Film Review: The Book of Life (2014)

The Book of Life is an animated tale of bravery, loyalty and love, set in Mexico and utilising the imagery and folklore of The Day of the Dead. The animation is great, reminiscent of Tim Burton, with the characters formed by carved wooden toys. But while the film is lovely, it doesn’t quite hit the mark.

The story starts in a museum, where a tour guide relays tales from the book of life to schoolchildren. She tells the children about three young friends – Maria, Manolo and Joaquín – and the two rulers of the spirit worlds, La Muerte of The Land of the Remembered and Xibalba of the Land of the Forgotten. La Muerte and Xibalba make a wager, betting over who will win Maria’s heart in marriage – Manolo or Joaquin. The loser of the wager will rule The Land of the Forgotten and will cease to meddle in the lives of the living.

The young friends are inseparable, until Maria’s father sends her to Europe to become a lady. Manolo and Joaquin are heartbroken, both vowing never to forget her and to win her heart when she returns. The boys remain in the village, and as they grow older they each try to meet the expectations of their fathers’ and be brave. Manolo is a gifted bull fighter and his father is training him for the ring, despite Manolo’s preference for music. Joaquin has The Medal of Everlasting Life, a secret gift from the meddling Xibalba, and is the town hero.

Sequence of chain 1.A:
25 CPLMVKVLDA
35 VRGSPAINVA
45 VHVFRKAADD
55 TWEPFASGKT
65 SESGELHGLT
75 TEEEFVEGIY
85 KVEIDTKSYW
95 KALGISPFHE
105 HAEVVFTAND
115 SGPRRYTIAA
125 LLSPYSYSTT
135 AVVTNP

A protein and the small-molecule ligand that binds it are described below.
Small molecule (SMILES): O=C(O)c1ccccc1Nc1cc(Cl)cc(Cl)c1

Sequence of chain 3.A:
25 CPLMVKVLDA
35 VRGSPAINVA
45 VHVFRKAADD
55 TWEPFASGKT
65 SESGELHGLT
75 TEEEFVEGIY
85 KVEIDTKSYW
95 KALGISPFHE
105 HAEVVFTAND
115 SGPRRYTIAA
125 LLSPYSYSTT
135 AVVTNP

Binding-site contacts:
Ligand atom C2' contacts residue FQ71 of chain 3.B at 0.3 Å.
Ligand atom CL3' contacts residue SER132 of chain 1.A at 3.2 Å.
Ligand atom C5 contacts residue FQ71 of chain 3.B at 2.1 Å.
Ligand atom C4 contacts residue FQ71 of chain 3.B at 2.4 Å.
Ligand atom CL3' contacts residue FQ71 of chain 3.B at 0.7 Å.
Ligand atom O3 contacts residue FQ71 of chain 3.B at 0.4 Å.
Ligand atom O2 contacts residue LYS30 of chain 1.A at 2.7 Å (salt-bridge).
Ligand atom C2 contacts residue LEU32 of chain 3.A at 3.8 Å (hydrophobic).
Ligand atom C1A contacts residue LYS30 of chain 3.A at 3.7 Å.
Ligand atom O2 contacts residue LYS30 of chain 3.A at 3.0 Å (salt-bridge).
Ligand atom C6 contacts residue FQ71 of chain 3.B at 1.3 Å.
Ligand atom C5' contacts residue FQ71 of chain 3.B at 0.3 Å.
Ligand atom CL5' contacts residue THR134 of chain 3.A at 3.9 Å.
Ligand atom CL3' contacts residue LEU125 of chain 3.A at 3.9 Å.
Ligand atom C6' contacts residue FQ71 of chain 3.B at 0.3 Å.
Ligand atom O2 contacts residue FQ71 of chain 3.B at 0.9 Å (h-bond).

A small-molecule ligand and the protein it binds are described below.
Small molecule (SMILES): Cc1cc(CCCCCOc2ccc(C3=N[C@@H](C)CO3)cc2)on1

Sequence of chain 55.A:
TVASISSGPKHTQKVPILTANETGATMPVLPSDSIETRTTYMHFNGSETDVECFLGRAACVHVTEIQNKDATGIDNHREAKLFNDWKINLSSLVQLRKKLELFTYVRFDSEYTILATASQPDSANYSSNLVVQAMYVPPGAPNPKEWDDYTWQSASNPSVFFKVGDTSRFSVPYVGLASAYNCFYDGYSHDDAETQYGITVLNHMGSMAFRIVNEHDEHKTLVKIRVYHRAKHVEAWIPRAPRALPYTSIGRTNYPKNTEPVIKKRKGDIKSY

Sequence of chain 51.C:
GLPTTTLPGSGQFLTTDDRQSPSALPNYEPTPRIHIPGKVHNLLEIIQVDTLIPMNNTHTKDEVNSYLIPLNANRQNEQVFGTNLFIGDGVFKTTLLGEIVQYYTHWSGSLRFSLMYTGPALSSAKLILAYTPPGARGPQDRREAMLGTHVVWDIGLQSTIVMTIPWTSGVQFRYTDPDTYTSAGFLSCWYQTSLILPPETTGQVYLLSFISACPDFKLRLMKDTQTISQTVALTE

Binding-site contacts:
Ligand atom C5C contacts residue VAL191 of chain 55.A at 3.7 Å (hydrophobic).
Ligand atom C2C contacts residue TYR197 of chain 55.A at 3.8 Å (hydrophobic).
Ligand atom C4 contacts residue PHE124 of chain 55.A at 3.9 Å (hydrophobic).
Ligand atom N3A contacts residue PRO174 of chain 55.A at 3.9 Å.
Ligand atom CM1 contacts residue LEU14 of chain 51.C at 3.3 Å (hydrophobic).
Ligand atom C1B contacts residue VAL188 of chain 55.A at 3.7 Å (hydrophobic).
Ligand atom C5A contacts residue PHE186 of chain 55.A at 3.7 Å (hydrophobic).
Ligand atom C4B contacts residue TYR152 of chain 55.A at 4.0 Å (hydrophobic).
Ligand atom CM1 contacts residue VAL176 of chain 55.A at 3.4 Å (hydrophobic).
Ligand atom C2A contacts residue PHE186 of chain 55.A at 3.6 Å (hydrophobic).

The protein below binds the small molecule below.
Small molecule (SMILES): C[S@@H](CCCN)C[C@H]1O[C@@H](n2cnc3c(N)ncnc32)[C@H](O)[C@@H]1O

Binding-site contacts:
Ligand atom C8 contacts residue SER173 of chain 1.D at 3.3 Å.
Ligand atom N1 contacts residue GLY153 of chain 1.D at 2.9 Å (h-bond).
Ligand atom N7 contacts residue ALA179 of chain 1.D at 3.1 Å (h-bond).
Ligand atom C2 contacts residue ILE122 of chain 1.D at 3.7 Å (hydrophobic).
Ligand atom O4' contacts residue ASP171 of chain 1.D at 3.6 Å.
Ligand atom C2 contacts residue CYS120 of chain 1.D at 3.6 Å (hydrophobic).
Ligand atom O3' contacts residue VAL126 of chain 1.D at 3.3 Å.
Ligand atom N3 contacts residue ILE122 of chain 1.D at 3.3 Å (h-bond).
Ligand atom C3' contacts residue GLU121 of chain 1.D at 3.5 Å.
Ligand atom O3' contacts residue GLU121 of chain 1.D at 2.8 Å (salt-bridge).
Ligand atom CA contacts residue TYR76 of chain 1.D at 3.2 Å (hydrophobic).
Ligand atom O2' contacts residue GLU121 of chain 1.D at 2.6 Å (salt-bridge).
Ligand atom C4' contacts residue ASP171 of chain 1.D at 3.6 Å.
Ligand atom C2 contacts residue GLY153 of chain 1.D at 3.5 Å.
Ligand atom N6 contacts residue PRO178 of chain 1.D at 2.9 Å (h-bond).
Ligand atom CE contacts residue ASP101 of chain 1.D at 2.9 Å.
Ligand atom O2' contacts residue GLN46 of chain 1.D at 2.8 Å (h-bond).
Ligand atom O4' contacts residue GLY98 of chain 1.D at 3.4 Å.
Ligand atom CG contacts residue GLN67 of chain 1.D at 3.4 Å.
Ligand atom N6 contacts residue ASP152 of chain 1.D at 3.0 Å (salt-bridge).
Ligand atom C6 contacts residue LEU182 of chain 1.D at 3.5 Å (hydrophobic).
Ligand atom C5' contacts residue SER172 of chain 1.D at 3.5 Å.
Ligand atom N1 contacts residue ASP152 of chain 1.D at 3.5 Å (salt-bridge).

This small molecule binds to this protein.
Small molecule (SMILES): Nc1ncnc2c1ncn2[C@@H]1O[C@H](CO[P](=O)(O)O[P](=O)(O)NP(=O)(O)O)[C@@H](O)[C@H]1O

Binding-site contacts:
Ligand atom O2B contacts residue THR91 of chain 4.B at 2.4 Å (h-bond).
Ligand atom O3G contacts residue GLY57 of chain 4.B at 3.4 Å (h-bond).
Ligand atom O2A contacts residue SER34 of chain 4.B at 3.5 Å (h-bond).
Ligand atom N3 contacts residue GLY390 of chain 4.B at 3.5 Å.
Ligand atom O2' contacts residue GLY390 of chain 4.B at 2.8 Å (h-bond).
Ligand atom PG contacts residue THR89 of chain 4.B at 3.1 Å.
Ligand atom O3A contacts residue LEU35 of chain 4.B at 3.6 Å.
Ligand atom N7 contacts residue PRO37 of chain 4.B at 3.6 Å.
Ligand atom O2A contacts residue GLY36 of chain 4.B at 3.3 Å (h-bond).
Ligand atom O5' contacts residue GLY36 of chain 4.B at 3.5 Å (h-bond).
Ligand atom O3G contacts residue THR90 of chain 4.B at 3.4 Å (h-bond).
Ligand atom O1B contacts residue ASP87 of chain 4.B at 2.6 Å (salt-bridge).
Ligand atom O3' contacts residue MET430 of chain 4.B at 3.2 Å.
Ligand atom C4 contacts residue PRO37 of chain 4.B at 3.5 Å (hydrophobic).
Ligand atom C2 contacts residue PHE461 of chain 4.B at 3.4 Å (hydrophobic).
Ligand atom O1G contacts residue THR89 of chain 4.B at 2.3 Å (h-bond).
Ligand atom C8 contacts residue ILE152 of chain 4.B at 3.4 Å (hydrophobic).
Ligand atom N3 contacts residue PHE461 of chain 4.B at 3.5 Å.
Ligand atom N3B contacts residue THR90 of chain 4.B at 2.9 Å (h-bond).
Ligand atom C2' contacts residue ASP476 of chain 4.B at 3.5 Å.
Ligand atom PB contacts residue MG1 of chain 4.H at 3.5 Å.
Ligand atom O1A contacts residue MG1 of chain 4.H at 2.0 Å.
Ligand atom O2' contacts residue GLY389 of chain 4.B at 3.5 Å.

Many years later, the boys are now men and Maria is returned to the village. Manolo and Joaquin are set to try to win her heart, Xibalba and La Muerte watching on to see which of their champions will win them the bet. When he sees that Manolo is winning Maria’s heart Xibalba tricks him into death, and so begins Manolo’s adventures in the spirit worlds. In the land of the living, the village is under threat from a gang of bandits and Joaquin is the only one who can help.

While The Book of Life is a sweet film, and quite funny in parts, it is also a bit disappointing. The story is really busy, moving back and forth from the museum, to the village, and the various underworlds, and might be difficult for a younger audience to follow. It is also quite heavy on with the messages of true love, bravery and believing in one’s self. The animation itself is beautifully styled and the soundtrack is lots of fun, director Jorge Gutierrez and producer Guillermo del Toro capturing the Mexican influence and culture.

Such high standards are set for animation films now, thanks to Pixar and Disney, but also to the Japanese Studio Ghibli. This film falls short of those standards. There is nothing essentially wrong with The Book of Life – although 3D is possibly unnecessary. But it simply doesn’t stack up against films like Finding Nemo, Up or Spirited Away.

The Book of Life is in Australian cinemas from 2 April through 20th Century Fox.

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